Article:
President Donald Trump seethed on Monday as Democrats in the U.S. House of Representatives prepared to enter a crucial new phase - the first public hearings - in their impeachment inquiry centered on his request that Ukraine investigate political rival Joe Biden, APA reports citing Reuters.
On Wednesday and Friday, U.S. diplomats William Taylor, George Kent and Marie Yovanovitch are due to detail in public their concerns, previously expressed in testimony behind closed doors, that Trump and his administration sought to tie $391 million in security aid to Ukraine to an investigation of the former U.S. vice president and his son Hunter Biden.
The public testimony before the House Intelligence Committee will be carried by major broadcast and cable television networks and is expected to be viewed by millions of people, as Democrats seek to make the case for Trump’s potential removal from office.
The panel’s Democratic chairman, Representative Adam Schiff, has been a target of the Republican president’s attacks since the impeachment probe was launched in September after a whistleblower within the U.S. intelligence community brought a complaint against Trump over his July 25 call with Ukrainian President Volodymyr Zelenskiy.
Democrats, who control the House, have argued that Trump abused his power in pressing a vulnerable U.S. ally to carry out investigations that would benefit Trump politically. Biden is a leading contender for the Democratic nomination to face the Republican president in the 2020 election. Hunter Biden served on the board of a Ukrainian energy company called Burisma.
Trump has denied there was a quid pro quo - or exchanging a favor for a favor - in his dealings with Ukraine, defended his call with Zelenskiy as “perfect” and branded the probe a politically motivated “hoax.” Trump wrote on Twitter on Monday that the inquiry should be ended and the unnamed whistleblower, the whistleblower’s lawyer and “Corrupt politician” Schiff should be investigated for fraud.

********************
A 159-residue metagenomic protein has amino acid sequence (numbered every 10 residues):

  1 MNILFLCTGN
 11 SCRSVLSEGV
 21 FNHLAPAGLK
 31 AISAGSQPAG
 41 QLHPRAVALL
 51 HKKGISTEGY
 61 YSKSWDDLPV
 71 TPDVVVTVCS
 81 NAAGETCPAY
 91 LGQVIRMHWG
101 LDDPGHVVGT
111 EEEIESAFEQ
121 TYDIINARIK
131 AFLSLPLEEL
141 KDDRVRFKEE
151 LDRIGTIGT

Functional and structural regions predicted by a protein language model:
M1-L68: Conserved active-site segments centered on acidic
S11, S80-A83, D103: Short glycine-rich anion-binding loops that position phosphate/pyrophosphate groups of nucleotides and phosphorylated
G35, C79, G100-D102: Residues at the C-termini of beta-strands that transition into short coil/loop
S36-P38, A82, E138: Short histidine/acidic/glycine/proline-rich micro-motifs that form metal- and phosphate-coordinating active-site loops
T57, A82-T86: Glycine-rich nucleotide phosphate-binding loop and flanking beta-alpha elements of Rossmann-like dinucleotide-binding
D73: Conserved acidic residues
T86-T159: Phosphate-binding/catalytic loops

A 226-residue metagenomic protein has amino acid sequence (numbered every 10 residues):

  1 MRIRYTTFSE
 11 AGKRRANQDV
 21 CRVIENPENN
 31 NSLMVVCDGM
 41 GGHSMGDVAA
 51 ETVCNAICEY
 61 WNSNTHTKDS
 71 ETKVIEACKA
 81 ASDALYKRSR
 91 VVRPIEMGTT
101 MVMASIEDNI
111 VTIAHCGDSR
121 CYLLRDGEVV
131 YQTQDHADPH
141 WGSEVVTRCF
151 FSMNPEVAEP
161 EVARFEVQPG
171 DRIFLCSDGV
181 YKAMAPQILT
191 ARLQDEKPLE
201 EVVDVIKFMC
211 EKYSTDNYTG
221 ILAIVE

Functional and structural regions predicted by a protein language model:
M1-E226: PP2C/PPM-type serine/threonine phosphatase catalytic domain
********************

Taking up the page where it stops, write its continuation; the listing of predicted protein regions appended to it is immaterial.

Democrats consider the open hearings to be crucial to building public support for a vote on articles of impeachment - formal charges - against Trump. If that occurs, the 100-seat Republican-controlled Senate would hold a trial on the charges. Republicans have so far shown little support for removing Trump from office, which would require two-thirds of senators present to vote to convict him.
No U.S. president ever has been removed from office through the impeachment process. It has been two decades since Americans last witnessed impeachment proceedings against a president. Republicans, who then controlled the House, brought impeachment charges against Democratic President Bill Clinton in a scandal involving his sexual relationship with a White House intern. The Senate voted to keep Clinton in office.